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I don't necessarily agree with how you're designing your event queue, but at any rate you need to be extra careful when iterating through a container that can be modified during the iteration. Vectors are especially nasty, since modifying a vector can potentially invalidate every iterator (and you should always assume it does). A typical iterate-with-erase loop might look like this:

std::vector<int> data;
// add a lot of stuff to data
for(std::vector<int>::iterator it = data.begin(); it != data.end(); /* no increment! */)
{
if(Should_Erase(*it))
it = data.erase(it);
else
++it;
}

Notice how we either increment the iterator normally, or let the 'erase' function tell us where the next valid iterator is.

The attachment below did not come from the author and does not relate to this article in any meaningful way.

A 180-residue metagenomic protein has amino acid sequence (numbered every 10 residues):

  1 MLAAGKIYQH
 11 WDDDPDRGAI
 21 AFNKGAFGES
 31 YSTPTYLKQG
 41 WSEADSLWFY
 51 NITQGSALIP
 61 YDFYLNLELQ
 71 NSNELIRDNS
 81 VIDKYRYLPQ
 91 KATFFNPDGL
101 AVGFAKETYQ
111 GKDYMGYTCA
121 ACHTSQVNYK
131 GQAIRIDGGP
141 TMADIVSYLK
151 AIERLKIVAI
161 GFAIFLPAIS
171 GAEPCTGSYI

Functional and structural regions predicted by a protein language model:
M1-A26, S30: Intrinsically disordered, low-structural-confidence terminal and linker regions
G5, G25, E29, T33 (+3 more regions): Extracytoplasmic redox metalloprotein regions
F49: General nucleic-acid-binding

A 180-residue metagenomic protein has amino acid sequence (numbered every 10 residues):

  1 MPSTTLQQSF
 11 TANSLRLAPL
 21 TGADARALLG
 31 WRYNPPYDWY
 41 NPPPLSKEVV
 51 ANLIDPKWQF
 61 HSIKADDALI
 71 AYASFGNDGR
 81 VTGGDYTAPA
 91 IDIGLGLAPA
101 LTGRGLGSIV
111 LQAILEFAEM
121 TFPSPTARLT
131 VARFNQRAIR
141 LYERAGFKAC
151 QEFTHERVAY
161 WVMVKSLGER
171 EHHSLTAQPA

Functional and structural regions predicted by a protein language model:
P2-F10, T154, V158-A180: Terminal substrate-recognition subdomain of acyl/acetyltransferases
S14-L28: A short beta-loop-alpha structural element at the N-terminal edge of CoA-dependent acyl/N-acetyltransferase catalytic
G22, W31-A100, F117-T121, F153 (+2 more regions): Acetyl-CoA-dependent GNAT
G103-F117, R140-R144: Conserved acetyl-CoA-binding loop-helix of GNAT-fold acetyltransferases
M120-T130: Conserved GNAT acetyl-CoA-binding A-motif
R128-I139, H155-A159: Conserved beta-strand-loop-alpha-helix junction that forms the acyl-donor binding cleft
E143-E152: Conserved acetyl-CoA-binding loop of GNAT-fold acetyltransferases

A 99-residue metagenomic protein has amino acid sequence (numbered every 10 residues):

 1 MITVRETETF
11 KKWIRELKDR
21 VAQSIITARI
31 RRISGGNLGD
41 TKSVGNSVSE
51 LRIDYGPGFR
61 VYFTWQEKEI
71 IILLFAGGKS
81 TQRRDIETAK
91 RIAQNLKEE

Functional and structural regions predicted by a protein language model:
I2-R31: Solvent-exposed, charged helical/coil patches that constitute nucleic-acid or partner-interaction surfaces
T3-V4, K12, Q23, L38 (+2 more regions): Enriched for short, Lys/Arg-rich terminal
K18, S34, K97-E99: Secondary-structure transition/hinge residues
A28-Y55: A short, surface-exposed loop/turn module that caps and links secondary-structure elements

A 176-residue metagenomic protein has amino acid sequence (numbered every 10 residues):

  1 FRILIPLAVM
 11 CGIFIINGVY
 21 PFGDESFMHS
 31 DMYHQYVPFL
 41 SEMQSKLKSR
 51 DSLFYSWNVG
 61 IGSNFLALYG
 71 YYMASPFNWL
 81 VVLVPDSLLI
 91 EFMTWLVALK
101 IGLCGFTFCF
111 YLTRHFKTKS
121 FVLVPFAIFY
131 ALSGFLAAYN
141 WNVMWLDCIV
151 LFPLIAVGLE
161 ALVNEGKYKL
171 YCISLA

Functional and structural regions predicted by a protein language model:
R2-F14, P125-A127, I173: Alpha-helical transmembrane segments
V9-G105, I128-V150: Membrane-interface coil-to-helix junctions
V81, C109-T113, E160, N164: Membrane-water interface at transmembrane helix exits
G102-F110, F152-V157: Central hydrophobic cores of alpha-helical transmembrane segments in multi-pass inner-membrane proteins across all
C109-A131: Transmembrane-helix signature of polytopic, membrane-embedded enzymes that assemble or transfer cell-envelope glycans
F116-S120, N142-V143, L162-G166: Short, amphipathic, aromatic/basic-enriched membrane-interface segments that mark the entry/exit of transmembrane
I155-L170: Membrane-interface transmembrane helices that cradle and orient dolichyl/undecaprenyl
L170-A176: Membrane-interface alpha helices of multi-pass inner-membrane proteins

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Because vectors invalidate iterators, it is also not a good idea to keep iterators around for longer (or you need more code to keep them updated, e.g here):


void eventHandler::addEvent(int code, std::string msg, int source)
{
myEvents.push_back(event(code, msg, source)); // push the new message onto the back of the stack
}

This fixes it:


void eventHandler::addEvent(int code, std::string msg, int source)
{
//get index from iterators
unsigned current = currentEvent - myEvents.begin();
unsigned previous = prevEvent - myEvents.begin();
myEvents.push_back(event(code, msg, source)); // push the new message onto the back of the stack
//fix iterators
currentEvent = myEvents.begin() + current;
prevEvent = myEvents.begin() + previous;
}


Of course, in this respect, indices would stay valid and you could just push back events again.